Research Objective

Project Description

Chickpea is the world’s second most important pulse crop, supporting the livelihoods of millions of small-holder farmers in the semi-arid tropics, including several countries from sub-Saharan Africa and Asia. In Western Canada, chickpeas have emerged as an important pulse crop in cereal based rotations, especially in southwest Saskatchewan. Chickpea production, however, has been adversely affected by several abiotic and biotic stresses. The availability of the genome sequence facilitates molecular breeding approaches for chickpea improvement. In this context, it is desirable to re-sequence the leading chickpea varieties, elite breeding lines, and selected germplasm lines to mine alleles and haplotypes for agronomically important traits.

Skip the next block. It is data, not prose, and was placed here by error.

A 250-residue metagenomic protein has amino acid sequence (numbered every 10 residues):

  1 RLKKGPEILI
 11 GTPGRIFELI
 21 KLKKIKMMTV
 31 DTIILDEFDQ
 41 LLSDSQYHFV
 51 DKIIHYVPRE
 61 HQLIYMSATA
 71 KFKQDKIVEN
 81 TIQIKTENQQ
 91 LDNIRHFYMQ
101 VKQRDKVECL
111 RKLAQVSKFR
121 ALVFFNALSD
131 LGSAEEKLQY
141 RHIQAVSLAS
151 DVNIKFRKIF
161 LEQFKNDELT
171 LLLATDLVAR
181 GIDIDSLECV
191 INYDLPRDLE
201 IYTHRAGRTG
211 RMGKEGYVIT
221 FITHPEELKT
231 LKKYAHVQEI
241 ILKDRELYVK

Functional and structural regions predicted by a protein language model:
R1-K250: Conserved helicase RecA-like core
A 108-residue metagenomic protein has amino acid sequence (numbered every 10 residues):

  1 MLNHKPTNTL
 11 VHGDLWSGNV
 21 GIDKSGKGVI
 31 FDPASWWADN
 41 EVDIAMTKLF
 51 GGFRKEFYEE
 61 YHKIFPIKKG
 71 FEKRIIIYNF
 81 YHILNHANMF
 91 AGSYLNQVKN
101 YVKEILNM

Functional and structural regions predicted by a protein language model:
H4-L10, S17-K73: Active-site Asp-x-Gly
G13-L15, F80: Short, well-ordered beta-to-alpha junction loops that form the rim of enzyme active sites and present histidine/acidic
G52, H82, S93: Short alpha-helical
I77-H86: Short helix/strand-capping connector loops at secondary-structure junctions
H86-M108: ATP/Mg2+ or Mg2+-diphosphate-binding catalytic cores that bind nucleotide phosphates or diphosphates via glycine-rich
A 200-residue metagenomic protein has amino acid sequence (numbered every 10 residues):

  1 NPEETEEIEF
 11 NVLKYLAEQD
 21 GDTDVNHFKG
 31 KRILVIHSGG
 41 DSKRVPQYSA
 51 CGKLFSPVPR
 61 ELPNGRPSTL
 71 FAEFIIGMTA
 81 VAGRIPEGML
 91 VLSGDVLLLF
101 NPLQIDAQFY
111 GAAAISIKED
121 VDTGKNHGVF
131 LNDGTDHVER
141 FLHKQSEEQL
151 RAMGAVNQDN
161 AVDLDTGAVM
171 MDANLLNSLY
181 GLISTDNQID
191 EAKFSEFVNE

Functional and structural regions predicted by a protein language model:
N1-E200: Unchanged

The CDC assembled a panel of 109 elite lines that are important for the Canadian environment and carry superior alleles for a range of agronomic traits. This research focused on the re-sequencing and analysis of these 109 Canadian lines. A whole genome resequencing approach generating approximately 4.8 billion reads after filtering, with an average genome coverage per accession of 7.8x, was completed. Alignment of the re-sequence data with the reference genome showed an average alignment of each accession of 98.8%, which demonstrated that the resequencing effort covered most of the genome. These alignments were used to identify sequence variants. A total of 2,900,063 SNPs were identified in the current panel. These SNPs are well distributed across all chromosomes, with chromosomes 4, 1, and 6 harbouring the largest number of SNPs. Concurrently, all 109 lines were phenotyped under field conditions in two consecutive years for agronomic traits important for chickpea production in Saskatchewan. The phenotypic data, along with the re sequenced data, were used to identify superior alleles using genome-wide association studies (GWAS). In summary, the research provided the basis for large scale discovery of superior alleles that will accelerate chickpea improvement efforts at the Crop Development Centre.

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